Shooting fish at the bottom of the barrel
The Architectural Centre has had a go at identifying Wellington's worst buildings, and the results are featured on pages A8 and A9 of yesterday's Dominion Post. While I might quibble about the precise rankings, I agree that they're all pretty hideous and deserve to be singled out for criticism. Here's the list:
1 Chaffers New World (279 Wakefield St), Foodstuffs internal designers
2 TSB Arena (Queens Wharf), Craig Craig Moller
3 Courtenay Apartments (120 Courtenay Pl), Calcott Design Ltd
4= Marickian Apartments (135 Taranaki St), Bruce Welsh Architects
4= City Lodge Apartments (cnr Knigges Ave & Vivian St), Peddle Thorp & Montgomery
6 Galleria on Tory (77-87 Tory St), Archaus
7 Renaissance Apartments (above Burger King, 79 Manners St), architects refused responsibility
8 Big box development (generic, but the Airport Retail Park was singled out)
9= Defence House (2 Aitken St), Craig Craig Moller
9= Environment House (23 Kate Sheppard Pl), Campbell Pope
11 Circa Theatre (1 Taranaki St), Ampersand Architects
The paper asked the architects to respond, and two themes emerged:
It's not our fault. Bruce Welsh replied "It's a bit rich for people to criticise a building without knowing the constraints of a brief". Perhaps the way it was presented in the Dom was a bit unfair, since identifying and inviting a response from the architect, but not the client or the planners of the time, implies that the architect had sole responsibility for the design and hence can take all the blame. But the article was about "Wellington's Worst Buildings", not "worst architects", and it's the result that's being judged, not the skill or otherwise of the architect. If a brief makes it impossible to design a decent building, then the brief is at fault, and people are quite within their rights to criticise the result.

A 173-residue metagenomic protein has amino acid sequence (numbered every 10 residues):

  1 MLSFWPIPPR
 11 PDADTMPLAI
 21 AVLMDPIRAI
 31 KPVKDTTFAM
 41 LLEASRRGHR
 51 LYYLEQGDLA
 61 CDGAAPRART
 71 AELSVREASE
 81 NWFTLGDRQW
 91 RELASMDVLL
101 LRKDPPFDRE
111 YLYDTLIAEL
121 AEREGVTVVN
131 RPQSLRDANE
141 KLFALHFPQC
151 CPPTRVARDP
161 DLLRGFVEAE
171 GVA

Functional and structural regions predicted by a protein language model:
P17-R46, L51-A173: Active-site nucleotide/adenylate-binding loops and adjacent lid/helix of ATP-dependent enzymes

There is some justification for passing on the blame in the case of heritage additions, where the council heritage rules of the time seem to have forced some hideous travesties of neoclassical architecture where something simpler would have been much more honest. On the other hand, just saying that the consent application was approved by the council (as Foodstuffs responded) isn't quite good enough: essentially they're saying "we got away with it". Architects and developers should be actively looking for ways to produce good buildings, not just relying on planners to fight the worst aspects of their proposals.
It's okay on the inside. This is the most worrying argument, since it implies absolutely no grasp of the idea that a building should be responsible to its neighbours and the city as a whole. Revealingly, Richard Kay said of City Lodge: "We designed the building from the inside out", and it shows. In these designers' eyes, the apartments have "lots of light, good kitchens, rooms and amenities", and that's all that counts. The fact that the building is a ridiculous, poorly detailed, overbearing lump that detracts from the quality of the street doesn't seem to matter. I'd expect such attitudes from the most cynical developers, but not from architects, who should at least have some professional pride if not an actual social conscience.
While it's important to point the finger at buildings that detract from the environment, it's all a bit depressing to dwell on the negatives. I look forward to seeing a list of Wellington's best buildings.